AUGUSTA, Ga. – ’Twas the night before Masters Sunday, when all through the Augusta National clubhouse not a player was stirring not even…
Two off the Masters lead after a third-round 72, Hoffman was seated alone at a table in the Augusta National locker room, a smile on his face. Away from the pressure and the patrons, the 40-year-old San Diegan was slouched in a chair enjoying an iced tea, on the cusp of a round that could change his life.
Hoffman couldn’t have been pleased with the tee shot he splashed at the 16th on Saturday, but he had held up commendably in what was one of the biggest (the biggest?) rounds of his career.
“I’ve got 18 more holes to prove myself,” he said.
But so do many others.
Masters Sunday is a rush, but there’s something thrilling about Masters Sunday eve, those few hours between the conclusion of the third round and the beginning of the final round.
The hype, the speculation, the anticipation. Who will own the day? Everyone has an opinion — Sergio! Rose! Spieth! — but no one has the answer.
As Hoffman unwound in the locker room, patrons outside streamed toward the exits and the sun began to fade. Garcia emerged from the clubhouse and greeted his family near the shadows of the old oak: his father, Victor; his mother, Consuelo; his fiancée, Angela Akins; his manager Carlos Rodriguez. Much has been made this week of Garcia’s new mental state. He’s in love, happy, at peace, the thinking goes, and in turn more at ease on the course.
“My mentality has kind of changed a little bit, the way I'm thinking about things,” Garcia told the press Saturday evening. “Particularly this week here at Augusta.
“I think it's the kind of place that if you are trying to fight against it, it's going to beat you down. So you've just got to roll with it and realize that sometimes you're going to get good breaks, like has happened to me a few times this week and sometimes you're going to get not‑so‑good breaks.”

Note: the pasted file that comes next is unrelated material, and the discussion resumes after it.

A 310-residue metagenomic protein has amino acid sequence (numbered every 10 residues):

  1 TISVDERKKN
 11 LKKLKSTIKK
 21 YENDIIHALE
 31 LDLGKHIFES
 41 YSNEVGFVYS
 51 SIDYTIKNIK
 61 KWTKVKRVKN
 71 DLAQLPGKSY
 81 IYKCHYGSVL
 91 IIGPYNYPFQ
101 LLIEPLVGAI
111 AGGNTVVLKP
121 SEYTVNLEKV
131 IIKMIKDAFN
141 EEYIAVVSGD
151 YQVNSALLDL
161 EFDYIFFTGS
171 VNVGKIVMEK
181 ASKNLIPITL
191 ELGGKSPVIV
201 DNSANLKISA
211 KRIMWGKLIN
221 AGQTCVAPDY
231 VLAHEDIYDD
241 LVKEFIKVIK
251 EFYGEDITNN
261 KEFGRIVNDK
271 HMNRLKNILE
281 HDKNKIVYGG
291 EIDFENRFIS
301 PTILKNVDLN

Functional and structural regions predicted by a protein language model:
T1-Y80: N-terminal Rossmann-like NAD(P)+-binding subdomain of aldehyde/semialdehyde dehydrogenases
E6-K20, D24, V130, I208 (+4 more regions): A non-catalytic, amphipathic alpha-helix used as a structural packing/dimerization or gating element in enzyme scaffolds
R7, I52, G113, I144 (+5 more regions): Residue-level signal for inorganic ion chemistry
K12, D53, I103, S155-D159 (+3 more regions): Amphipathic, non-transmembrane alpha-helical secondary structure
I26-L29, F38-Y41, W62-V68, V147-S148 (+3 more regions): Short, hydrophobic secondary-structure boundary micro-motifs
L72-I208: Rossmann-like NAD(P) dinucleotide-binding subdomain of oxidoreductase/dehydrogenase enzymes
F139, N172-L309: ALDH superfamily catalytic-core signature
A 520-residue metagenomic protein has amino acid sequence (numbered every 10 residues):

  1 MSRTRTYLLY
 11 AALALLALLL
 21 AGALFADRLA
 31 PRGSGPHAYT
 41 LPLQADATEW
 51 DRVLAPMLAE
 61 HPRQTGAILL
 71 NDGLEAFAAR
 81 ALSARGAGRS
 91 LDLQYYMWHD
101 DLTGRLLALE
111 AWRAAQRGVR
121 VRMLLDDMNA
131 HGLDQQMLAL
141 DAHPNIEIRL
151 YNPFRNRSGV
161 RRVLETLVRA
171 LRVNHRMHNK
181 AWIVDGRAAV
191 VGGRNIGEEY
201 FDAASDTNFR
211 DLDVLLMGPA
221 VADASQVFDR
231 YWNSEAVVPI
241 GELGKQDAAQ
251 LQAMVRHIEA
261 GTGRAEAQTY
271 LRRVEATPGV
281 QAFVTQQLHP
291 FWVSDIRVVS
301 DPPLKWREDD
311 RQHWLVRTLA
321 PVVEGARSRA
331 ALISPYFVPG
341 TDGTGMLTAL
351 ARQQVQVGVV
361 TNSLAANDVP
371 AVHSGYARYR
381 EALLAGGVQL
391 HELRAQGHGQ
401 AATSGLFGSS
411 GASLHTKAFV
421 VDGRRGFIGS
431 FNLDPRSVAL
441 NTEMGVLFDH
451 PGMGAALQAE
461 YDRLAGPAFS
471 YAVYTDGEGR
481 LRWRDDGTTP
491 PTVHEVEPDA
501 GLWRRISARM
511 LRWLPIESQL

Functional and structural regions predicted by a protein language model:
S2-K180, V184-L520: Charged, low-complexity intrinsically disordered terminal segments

That kind of mature, levelheaded talk is enough to make you believe that it’s finally Garcia’s time. But so many other players stand in his way, and they all want something too.
Rose desperately wants to be a part of the history of this storied place.
Rickie Fowler desperately wants a major title.
Spieth desperately wants to put the horrors of last year's Masters Sunday behind him, or at least the horrors of having to answer questions about it.
Ryan Moore, a five-time Tour winner and Ryder Cupper who has never gotten his due as a professional, desperately wants to be acknowledged as a top-tier player. A green jacket would help.
On Saturday night a reporter reminded Garcia that Garcia’s idol, the late Seve Ballesteros, would have turned 60 on Sunday. What, Garcia was asked, would it mean to win the Masters given that bit of serendipity?
“I don't want to get ahead of myself, but it would mean…”
“I don't even know how much it would mean.”
Hoffman can relate. He’s won four times on Tour but a Masters title would elevate him to another level.
“Obviously as a kid, you want to be on the PGA Tour and play on the PGA Tour and just win a PGA Tour event,” he said earlier this week. “And as you go a bit deeper in your career, you want to contend in majors. It's what you play golf for.”